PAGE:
Old English seonowe, oblique form of nominative sionu "sinew," from Proto-Germanic *sinwō (source also of Old Saxon sinewa, Old Norse sina, Old Frisian sine, Middle Dutch senuwe, Dutch zenuw, Old High German senawa, German Sehne), from PIE root *sai- "to tie, bind" (source also of Sanskrit snavah "sinew," syati, sinati "to bind;" Avestan snavar, Irish sin "chain;" Hittite ishai-/ishi- "to bind").
adjective suffix, "full of or characterized by," from Old English -ig, from Proto-Germanic *-iga- (source also of Dutch, Danish, German -ig, Gothic -egs), from PIE -(i)ko-, adjectival suffix, cognate with elements in Greek -ikos, Latin -icus (see -ic). Originally added to nouns in Old English; used from 13c. with verbs, and by 15c. even with other adjectives (for example crispy).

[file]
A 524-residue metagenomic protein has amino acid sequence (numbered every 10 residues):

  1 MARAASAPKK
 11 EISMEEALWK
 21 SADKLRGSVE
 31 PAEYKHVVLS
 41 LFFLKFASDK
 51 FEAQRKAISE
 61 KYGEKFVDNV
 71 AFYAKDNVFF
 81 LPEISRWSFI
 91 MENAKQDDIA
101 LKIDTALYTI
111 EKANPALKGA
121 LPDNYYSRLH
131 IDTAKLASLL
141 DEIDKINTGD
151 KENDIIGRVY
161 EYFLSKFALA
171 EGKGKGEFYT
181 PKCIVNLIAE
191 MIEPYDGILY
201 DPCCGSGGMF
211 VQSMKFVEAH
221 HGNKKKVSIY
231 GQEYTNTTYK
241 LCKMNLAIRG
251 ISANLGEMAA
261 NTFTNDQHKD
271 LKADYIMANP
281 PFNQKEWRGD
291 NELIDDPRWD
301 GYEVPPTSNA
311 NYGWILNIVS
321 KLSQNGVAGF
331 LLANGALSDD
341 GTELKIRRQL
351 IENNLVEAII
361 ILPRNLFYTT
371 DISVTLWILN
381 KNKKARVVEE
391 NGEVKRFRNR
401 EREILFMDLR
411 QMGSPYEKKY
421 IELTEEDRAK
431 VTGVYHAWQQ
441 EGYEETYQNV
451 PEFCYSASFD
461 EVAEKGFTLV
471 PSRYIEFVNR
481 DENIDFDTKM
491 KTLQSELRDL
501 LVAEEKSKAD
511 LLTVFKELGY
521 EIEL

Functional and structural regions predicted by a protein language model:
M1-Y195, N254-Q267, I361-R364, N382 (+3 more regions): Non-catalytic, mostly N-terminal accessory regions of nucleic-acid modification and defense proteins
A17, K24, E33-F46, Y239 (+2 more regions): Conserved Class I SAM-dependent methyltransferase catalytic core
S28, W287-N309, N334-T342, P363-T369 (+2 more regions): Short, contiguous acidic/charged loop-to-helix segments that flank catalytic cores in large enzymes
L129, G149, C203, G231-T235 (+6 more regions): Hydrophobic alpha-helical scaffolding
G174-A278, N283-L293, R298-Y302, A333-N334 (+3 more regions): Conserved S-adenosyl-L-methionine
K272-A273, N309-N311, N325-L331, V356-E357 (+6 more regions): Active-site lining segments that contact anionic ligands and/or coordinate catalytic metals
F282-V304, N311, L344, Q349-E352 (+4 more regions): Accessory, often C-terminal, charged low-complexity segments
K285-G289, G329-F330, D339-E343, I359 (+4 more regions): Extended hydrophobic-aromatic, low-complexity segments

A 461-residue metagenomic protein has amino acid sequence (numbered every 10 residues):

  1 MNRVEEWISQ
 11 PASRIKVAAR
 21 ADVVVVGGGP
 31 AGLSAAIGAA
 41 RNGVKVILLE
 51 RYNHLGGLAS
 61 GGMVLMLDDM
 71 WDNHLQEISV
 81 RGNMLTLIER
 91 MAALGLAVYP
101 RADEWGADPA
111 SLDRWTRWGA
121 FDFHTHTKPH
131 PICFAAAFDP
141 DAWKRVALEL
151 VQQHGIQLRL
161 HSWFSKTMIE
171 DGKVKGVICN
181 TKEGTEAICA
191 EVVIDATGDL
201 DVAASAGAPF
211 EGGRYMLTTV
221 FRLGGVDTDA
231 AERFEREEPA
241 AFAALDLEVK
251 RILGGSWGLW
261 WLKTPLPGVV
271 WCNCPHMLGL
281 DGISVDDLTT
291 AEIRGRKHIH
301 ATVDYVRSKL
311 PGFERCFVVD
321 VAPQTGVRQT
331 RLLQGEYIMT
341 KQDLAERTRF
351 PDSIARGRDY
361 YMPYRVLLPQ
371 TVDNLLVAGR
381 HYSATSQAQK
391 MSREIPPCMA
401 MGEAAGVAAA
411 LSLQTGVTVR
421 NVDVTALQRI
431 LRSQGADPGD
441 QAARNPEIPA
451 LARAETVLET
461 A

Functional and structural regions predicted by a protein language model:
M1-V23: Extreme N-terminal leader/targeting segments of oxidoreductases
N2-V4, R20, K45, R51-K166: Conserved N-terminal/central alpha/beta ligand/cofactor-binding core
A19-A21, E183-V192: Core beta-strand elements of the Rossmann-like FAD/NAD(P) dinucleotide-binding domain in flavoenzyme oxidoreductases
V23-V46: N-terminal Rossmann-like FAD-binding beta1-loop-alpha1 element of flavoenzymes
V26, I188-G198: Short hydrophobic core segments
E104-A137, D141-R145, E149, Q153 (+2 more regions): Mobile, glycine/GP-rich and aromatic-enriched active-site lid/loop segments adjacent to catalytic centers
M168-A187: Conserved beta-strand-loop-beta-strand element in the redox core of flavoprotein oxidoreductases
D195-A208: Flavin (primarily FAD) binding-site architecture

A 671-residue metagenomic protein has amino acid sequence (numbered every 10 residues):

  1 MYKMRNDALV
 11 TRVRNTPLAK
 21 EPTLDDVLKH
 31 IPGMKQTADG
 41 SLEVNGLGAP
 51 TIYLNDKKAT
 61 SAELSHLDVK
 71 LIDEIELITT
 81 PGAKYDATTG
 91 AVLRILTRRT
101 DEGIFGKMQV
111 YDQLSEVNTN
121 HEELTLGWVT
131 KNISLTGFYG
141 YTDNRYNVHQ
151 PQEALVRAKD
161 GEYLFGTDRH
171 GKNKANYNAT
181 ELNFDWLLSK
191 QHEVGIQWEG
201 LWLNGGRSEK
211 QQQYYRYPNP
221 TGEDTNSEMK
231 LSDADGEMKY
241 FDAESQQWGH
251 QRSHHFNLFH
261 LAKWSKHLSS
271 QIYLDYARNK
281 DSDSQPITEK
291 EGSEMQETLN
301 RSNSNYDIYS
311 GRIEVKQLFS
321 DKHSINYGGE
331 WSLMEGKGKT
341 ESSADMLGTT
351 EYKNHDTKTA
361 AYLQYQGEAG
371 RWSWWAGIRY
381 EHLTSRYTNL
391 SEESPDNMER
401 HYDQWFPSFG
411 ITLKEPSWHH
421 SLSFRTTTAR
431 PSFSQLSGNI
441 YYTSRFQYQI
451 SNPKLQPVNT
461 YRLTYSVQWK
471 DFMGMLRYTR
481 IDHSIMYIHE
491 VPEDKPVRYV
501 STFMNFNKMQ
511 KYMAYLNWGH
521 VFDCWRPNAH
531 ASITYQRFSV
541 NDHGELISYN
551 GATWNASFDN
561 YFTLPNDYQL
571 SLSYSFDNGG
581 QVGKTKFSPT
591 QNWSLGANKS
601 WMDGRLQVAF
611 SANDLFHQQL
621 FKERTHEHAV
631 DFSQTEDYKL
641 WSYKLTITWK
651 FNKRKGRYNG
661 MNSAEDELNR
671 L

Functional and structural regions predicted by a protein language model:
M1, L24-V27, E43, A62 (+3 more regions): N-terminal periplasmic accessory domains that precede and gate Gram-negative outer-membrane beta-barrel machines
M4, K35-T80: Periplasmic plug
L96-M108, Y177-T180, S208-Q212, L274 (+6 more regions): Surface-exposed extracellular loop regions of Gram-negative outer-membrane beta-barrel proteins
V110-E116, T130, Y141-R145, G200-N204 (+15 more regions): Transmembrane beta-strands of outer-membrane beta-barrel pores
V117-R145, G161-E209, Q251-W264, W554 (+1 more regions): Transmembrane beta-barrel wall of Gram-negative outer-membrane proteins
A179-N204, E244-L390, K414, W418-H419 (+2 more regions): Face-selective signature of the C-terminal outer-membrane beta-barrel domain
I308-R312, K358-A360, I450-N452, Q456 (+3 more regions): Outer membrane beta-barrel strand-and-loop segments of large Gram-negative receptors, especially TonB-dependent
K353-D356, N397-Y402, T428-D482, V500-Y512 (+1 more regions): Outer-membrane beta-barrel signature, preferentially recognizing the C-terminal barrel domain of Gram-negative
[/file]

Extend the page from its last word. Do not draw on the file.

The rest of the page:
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Definitions of sinewy from WordNet
(of meat) full of sinews; especially impossible to chew;